The Design Community Reacts to Haiti
A sample of design reactions to the disaster in Port-au-Prince
By Adam Zoltowski
In 2010 there have already been three natural disasters of great magnitude. In Port-au–Prince, Haiti an earthquake nearly leveled the nation’s capital. Several weeks later Santiago, Chile was struck with a quake of an even greater magnitude. And more recently in Japan, a 7.3 level earthquake hit Okinawa. The fallout and reaction from Haiti has been the loudest as celebrities, organizations and nations have all come to the country’s aid. The events in Port-au-Prince have also generated a lot of buzz in the design community with much discussion on how design can help alleviate the problems of the country. What follows is a sample of the design community’s reactions, ranging from infrastructure design solutions to visual communication that increases awareness.
First, is KCRW’s Design and Architecture with Frances Anderton. The weekly program, able to be downloaded as a podcast, addressed the Haiti issue right off the bat in this show from January 19th. Anderton speaks with several experts on architectural design, most notable among them the founder of Architecture for Humanity, Cameron Sinclair. Anderton discusses with her guests not only how design can help rebuild Port-au-Prince but also how design can be used as a preventative measure that anticipates these kinds of events.
Likewise, the National Design Museum recently held a panel discussion on design’s ability to help Haiti in recovery. Design in the Face of Disaster was an hour long discussion at the Cooper-Hewitt in New York City on the need for design to be more involved in these larger issues as opposed to focusing on design for fortune 500 companies and financial profit. Featuring footage from Haiti, they discussed possible solutions moving forward. The panel had guests from a wide array of organizations including the Design Continuum in Boston and UNICEF.
The International Council of Societies of Industrial Design has also called for design help. Their initiative encourages designers to come to the forefront of the problem-solving process by stating, “Uniting Designers in Disaster is an open forum for designers of all disciplines to come together with ideas and initiatives to help address the current crisis in Haiti.” They have launched a facebook page to generate grassroots support and it has upwards of 3,000 fans to date.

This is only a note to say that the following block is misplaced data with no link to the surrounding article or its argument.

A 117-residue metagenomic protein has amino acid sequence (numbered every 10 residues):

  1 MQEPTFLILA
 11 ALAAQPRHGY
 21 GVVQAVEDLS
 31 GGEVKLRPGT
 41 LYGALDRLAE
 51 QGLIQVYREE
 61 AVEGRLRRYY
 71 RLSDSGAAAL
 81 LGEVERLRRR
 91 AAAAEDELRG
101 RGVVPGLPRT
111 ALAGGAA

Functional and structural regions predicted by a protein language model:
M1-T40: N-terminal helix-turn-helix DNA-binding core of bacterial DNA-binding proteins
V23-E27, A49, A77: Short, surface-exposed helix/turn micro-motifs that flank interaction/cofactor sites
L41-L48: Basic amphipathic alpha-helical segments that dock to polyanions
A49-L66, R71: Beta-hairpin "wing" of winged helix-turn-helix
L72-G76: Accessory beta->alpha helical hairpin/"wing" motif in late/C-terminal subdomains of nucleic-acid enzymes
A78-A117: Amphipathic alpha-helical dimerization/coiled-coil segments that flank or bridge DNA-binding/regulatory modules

On the more traditional design front was a contest launched by designforhaiti.com. In a hope to create and foster a better understanding of the events in Haiti, Design for Haiti, in partnership with GOOD magazine, launched an info-graphic contest to communicate the events that occurred in Port-au-Prince and the ensuing global reaction. Inspired by the massive success of the role design played in the Obama Presidential campaign, it exemplifies the power design can have in educating and rallying people around important global and humanitarian issues. The response was hundreds of submissions of info-graphic and poster designs. The winner was announced and posted on GOOD last month.
This is just a sample of the design community’s response to the events in Haiti. What they all have in common is that they view design as a tool for serious, global problem solving. They also reflect the ability design has to involve people otherwise not interested in humanitarian issues. But more so, they communicate the ability for design to be part of the initial planning of communities and urban infrastructures. Hopefully, we will see much more design involvement in the recovery effort in Port-au-Prince but also in the development efforts of other countries which are subject to similar natural disasters.